It’s tempting to have a drink to be sociable at Christmas time, but if you are driving, how confident are you that you know how much you can have and still be below the legal limit?
The legal drink driving limits are:
- Breath: 35mg of alcohol in 100ml
- Blood: 80mg in 100ml
- Urine: 107mg in 100ml
It is impossible to accurately estimate how much alcohol you can consume before you would be above the legal limits. Drinkaware’s chief medical adviser, Dr Paul Wallace observed: “The amount of alcohol in your bloodstream depends on three things: the amount you take in, over what period of time and the speed at which your body gets rid of it.”
As a basic rule of thumb, alcohol is removed from the bloodstream at the rate of about one unit an hour but this varies between individuals depending on gender, age, size, liver function, other medication consumed and metabolic rate.
Nowadays, a standard glass of wine is served in a 175ml glass and is often up to 13% ABV, which adds as much as 2.3 units. A pint glass of beer contains two units if the alcohol content is 3.5%, but most lagers on sale today are much stronger and a pint could easily be 2.8 units. So, it is easy to exceed legal limits without realising.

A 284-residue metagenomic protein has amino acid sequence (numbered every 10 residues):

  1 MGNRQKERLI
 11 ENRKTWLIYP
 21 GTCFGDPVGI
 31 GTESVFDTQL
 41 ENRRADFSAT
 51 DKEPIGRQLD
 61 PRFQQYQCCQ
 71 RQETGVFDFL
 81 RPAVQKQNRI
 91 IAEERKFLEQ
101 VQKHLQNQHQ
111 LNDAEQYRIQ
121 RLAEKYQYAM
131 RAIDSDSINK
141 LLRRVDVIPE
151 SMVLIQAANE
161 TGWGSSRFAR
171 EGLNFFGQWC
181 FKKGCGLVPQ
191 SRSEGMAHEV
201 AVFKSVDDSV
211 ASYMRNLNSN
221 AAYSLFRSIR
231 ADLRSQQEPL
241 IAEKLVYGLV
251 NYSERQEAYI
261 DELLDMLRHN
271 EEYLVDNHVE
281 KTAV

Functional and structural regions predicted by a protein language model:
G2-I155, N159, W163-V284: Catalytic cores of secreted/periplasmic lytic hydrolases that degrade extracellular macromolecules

While you may never consider drinking and driving, studies have found that one in five motorists drive the morning after drinking to excess the night before. Many people believe that a good night’s sleep after drinking and before driving renders them fit to drive but in reality it is highly possible that you are still over the limit the following morning. Drinking lots of coffee, water or having a big breakfast will not affect the alcohol levels in your system.
It is common knowledge that driving under the influence of alcohol is a criminal offence, but what is less known is that it is also illegal to drive while under the influence of controlled drugs. This can include legally prescribed medication.
The limits set for each drug is different, and for illegal drugs the limits are extremely low, set at a level to rule out any accidental exposure.
The police can test for certain drugs at the roadside and will arrest those they find above the limits set in law. On conviction, mandatory disqualification will follow.
If you need advice on any motoring-related offence, do seek expert guidance by contacting Andrew Turnock on 01782 404606 or emailing firstname.lastname@example.org